Rick Warren’s invocation was noteworthy for the line asking forgiveness for failures to give respect to all people. Was that a note of penitence?
I lovvvved Aretha Franklin’s rendition of “My Country ‘Tis of Thee.” Not a song whose words I ever liked before — but she jettisoned all its God talk!! And, thank-you likewise to President Obama for pointedly including nonbelievers among America’s religious groupings, in his inaugural address.
Yo-yo Ma seemed to be having a really good time in his musical performance. But Aaron Copland should have been credited as the composer of the original melody.
Shame on Chief Justice Roberts. C’mon, the presidential oath is not that long, you’d think he’d have practiced a bit and gotten it right. You could see Obama knew Roberts had it wrong, but when his stopping still failed to elicit the correct version, he was gracious in going along with Roberts’s mangled one. Still, the bumbling detracted from the majesty of the moment.
President Obama’s speech was good, though not great. For my taste, it was too full of stock phrases, cliches, and banalities; and short on interesting, arresting, or striking tropes. The main theme was not expressed powerfully enough. I did appreciate (of course) his knock against “declinism;” his vaunting “the risk takers, the doers, the makers of things;” and his talk of the false choice between safety and ideals. His words to the Muslim world, though brief, were to the point and well said. I very much liked his statement that America is the friend of every nation, and of every person, everywhere, who strives for peace and dignity. (That was lifted straight out of my own putative inaugural address, never given.)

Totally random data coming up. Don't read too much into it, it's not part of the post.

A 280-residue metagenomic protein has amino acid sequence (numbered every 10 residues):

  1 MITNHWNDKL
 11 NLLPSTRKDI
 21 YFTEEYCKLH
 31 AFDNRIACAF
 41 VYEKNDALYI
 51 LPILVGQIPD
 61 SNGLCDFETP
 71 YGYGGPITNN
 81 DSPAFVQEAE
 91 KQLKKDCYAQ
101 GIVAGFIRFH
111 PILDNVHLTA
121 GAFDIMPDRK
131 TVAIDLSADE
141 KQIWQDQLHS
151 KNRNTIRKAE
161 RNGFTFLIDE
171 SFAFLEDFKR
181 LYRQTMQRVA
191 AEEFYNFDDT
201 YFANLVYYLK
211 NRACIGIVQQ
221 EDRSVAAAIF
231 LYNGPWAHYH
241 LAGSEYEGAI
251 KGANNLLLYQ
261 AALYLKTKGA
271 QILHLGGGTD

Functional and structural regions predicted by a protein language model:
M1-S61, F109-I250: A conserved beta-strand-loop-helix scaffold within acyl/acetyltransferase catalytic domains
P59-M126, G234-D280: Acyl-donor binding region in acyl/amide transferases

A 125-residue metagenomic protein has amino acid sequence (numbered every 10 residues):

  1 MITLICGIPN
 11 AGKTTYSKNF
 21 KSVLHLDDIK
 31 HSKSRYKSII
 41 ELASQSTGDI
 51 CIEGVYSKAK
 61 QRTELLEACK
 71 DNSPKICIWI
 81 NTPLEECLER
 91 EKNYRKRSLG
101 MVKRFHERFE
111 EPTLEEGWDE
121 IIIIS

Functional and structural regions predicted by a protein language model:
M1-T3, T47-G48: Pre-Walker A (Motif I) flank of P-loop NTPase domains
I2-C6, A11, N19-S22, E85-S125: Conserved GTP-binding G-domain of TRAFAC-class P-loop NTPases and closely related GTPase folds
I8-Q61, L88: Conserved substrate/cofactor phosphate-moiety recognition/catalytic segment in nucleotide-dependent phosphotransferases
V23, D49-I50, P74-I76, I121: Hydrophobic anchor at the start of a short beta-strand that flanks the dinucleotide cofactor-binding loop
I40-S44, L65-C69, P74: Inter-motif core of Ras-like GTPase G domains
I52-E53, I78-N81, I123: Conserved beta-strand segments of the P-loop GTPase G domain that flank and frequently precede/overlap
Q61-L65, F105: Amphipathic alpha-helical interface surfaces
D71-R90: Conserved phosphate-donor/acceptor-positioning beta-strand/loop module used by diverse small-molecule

His peroration invoked December 1776 — a key totem of my own mythologizing (as seen in my last book — and my next one). Obama’s quotation was well chosen. But unfortunately he left the impression that the words were Washington’s. They were Tom Paine’s, in The American Crisis.
Elizabeth Alexander’s poem, I thought, started off with a nice spare simplicity, but lost its way and became a mishmash that ultimately did not hang together.
But none of this is what really matters. Present on the inaugural platform was Congressman John Lewis, who was beaten nearly to death for trying to ride on a bus. That Freedom Riders’ bus has travelled an awfully long distance in four decades.